The main area that may cause issues is transaction management. IDS has unlogged, logged and 'LOG MODE ANSI' database, as does SE. In IDS, you are encouraged to use a logged database - that would be a strong recommendation. IDS provides atomic statements in a logged database - either the statement works as a whole or it fails as a whole. However, many SE applications are not written with transactions in mind. There are some things you can't do when there are transactions on the database, such as open a cursor for update outside the scope of a transaction. This is what tends to bite code migrating from SE to IDS. Also, you cannot lock a table except in a transaction, and you cannot unlock a table except by COMMIT or ROLLBACK.

How much of a problem this will be depends on what you were using in SE and how the programs were designed (if they were designed rather than thrown together). An IDS unlogged database and an SE unlogged database are very close - and you could migrate from one to the other. But IDS can do things (like replication) only when the databases are logged, and you should aim to be using logged databases.

However, the migration to CSDK 3.50 should be just a recompile unless you've managed to do some really excruciatingly awful things.

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Jonathan, I really appreciate your detailed feedback on this. We do realize that if we migrate to Oracle from Informix, we have a rather large project on our hands. We currently have over 1000 C programs with embedded sql. With IDS, would we have to make code changes or just recompile? – KNewton Apr 3 '09 at 14:40
Jonathan, again thank you for the detailed reply. While our C code w/ embedded sql is not very complicated - it was written years ago and I would say it's more "thrown together" for sure. Our DBA team has met w/ IBM and we still need to meet w/ Oracle, to be fully able to evaluate our choices. – KNewton Apr 5 '09 at 2:24

Rumours of Informix's demise are greatly exaggerated.

With the investment in embedded code that you have, any apparent sticker price cost saving to be had from switching to brand O or brand S would very quickly disappear in redevelopment costs. That's just a fact of life: I've seen projects burn $100K+ on redevelopment to save $20K p.a. in licensing. That's not money well spent.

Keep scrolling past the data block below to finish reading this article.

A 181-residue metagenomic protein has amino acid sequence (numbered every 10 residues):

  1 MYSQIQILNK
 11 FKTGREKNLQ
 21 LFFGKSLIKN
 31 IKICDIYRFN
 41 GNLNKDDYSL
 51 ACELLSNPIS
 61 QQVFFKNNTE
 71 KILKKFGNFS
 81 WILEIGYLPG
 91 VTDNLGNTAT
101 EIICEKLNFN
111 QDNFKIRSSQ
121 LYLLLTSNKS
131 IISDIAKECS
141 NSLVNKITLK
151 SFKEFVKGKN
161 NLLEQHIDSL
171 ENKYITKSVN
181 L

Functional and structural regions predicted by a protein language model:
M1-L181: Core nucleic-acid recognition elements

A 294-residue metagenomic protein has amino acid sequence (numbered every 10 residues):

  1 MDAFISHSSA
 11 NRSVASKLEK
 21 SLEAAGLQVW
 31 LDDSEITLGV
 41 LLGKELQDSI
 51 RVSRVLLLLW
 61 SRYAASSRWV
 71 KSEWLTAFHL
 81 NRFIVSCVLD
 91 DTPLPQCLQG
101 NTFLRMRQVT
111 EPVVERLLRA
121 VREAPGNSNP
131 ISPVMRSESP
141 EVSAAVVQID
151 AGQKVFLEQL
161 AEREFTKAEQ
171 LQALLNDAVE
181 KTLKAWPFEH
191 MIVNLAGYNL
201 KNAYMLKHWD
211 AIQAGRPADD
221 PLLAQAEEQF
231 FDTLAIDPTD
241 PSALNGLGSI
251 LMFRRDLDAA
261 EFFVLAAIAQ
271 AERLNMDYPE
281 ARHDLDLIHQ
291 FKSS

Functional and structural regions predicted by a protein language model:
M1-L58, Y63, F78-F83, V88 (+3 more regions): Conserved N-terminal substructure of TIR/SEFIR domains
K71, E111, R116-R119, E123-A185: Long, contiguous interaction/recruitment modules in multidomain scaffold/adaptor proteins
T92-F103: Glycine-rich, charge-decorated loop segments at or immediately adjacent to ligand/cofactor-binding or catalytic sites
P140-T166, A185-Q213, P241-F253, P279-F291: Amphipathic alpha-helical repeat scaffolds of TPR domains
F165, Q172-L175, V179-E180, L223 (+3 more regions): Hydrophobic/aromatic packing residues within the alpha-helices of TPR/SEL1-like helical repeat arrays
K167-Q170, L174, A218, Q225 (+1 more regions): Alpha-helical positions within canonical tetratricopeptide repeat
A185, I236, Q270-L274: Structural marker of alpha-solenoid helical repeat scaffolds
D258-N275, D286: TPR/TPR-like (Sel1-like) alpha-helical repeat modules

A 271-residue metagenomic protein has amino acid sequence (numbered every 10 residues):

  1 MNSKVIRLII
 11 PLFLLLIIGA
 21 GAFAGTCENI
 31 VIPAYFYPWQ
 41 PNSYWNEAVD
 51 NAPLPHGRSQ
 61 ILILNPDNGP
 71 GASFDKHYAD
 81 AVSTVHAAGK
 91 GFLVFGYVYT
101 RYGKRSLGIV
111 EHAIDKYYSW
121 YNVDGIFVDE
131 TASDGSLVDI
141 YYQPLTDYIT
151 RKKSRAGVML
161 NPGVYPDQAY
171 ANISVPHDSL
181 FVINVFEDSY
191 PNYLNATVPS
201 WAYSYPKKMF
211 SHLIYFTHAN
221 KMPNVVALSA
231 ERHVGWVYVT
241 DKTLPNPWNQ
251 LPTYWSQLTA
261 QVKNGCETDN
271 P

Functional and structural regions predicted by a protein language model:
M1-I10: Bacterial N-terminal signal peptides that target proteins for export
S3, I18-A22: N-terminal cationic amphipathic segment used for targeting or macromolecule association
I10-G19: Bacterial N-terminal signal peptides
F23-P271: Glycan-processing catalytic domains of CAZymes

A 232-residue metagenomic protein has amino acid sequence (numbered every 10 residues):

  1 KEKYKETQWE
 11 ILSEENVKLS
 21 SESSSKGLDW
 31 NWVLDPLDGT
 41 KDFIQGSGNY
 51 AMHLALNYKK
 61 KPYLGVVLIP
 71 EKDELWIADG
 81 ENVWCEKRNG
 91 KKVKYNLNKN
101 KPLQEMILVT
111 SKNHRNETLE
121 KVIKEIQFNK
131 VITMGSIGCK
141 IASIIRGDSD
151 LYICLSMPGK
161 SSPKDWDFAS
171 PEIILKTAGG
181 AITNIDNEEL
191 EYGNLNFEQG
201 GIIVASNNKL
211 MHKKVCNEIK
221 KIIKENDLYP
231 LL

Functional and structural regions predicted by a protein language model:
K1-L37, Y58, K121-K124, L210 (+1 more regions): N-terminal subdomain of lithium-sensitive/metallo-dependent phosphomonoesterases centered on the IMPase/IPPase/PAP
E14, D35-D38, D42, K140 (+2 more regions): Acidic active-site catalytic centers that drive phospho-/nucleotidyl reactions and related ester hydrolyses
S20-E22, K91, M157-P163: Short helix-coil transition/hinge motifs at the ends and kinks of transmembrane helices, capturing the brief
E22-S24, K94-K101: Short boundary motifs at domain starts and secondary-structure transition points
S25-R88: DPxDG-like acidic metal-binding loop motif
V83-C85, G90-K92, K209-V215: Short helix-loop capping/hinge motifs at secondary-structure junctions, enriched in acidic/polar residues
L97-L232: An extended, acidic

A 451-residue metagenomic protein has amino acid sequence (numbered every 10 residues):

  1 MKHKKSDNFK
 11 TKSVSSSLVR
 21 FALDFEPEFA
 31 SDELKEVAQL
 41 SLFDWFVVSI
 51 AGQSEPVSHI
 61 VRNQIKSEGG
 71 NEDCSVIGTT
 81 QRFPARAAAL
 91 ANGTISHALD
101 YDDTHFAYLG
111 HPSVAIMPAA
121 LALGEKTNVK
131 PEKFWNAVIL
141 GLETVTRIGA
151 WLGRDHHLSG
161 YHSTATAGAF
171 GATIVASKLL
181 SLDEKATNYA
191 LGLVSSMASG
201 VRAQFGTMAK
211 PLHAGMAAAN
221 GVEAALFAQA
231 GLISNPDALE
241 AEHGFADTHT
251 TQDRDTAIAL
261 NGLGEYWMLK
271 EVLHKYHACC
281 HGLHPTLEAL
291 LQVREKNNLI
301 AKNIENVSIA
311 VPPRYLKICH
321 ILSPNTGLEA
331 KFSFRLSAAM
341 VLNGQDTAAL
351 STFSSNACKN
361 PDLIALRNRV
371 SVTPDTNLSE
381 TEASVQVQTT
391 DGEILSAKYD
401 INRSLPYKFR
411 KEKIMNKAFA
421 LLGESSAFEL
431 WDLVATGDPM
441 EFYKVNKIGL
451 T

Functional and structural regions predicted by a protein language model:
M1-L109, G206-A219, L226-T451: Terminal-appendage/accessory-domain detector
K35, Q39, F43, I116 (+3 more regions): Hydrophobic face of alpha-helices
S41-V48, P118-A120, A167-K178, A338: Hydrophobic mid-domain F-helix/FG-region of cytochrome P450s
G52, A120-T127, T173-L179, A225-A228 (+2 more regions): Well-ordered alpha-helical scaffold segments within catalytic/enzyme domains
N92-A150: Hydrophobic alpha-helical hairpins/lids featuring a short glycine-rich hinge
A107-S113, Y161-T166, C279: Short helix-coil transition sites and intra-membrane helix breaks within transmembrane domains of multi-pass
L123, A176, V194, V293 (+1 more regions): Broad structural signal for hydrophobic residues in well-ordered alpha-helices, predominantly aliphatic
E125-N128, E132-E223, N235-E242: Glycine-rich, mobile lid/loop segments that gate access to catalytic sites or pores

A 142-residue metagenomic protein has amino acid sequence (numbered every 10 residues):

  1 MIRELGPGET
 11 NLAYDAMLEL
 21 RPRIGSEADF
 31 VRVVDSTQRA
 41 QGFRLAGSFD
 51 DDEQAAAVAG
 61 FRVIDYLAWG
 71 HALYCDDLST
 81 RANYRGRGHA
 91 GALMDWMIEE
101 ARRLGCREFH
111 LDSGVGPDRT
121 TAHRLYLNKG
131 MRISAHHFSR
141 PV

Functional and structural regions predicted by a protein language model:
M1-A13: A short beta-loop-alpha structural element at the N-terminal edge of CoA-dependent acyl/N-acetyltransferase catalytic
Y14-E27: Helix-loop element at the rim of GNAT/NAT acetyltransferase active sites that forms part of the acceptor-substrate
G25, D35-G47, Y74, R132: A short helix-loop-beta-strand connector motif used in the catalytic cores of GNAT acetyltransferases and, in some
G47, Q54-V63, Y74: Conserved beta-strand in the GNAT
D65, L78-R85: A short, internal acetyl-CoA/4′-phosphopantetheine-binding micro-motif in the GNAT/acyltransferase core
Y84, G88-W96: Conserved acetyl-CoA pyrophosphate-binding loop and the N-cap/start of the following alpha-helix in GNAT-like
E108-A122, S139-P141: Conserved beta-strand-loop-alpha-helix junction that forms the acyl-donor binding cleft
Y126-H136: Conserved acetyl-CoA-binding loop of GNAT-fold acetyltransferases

You would want to be very, very sure that the switch of RDBMS was going to offer something you really couldn't achieve sticking with what you have. Because the risk (from bitter experience - I fought against it long and hard) is that you could spend a fortune in dollars and time just running on the spot, if not going backwards.

If you're going to step back and look at your problem holistically, I think you would be far better off evaluating the possibilities of newer, loosely coupled, database-agnostic architectures than swapping one embedded model for another. This would provide you much greater flexibility down the track.

Hope that helps.

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RET, thank you for the detailed feedback. This is difficult for us to ascertain - the cost of staying w/ Informix (for us that includes licensing plus db training) versus the cost of going to Oracle (we already have license and db admin expertise). So we definitely have some evaluating ahead of us. – KNewton Apr 3 '09 at 14:41
Just to expand on the above, the cost of migrating to Oracle would include the development time and resources to migrate embedded sql applications. – KNewton Apr 3 '09 at 14:42
@KNewton: So, out of curiosity, did you stick with informix or move to another db?.. if you moved, did it require a major effort to rewrite code? – FrankComputerAtYmailDotCom Jun 13 '11 at 4:24

We have been supporting Informix DB for years using GeneXus. Informix is a great DB but there are not a lot of tools around it to help build in an agile way. I know many Informix shops that only use the GeneXus IDE to build web apps and smart phone apps. If you have not heard of GeneXus, check it out.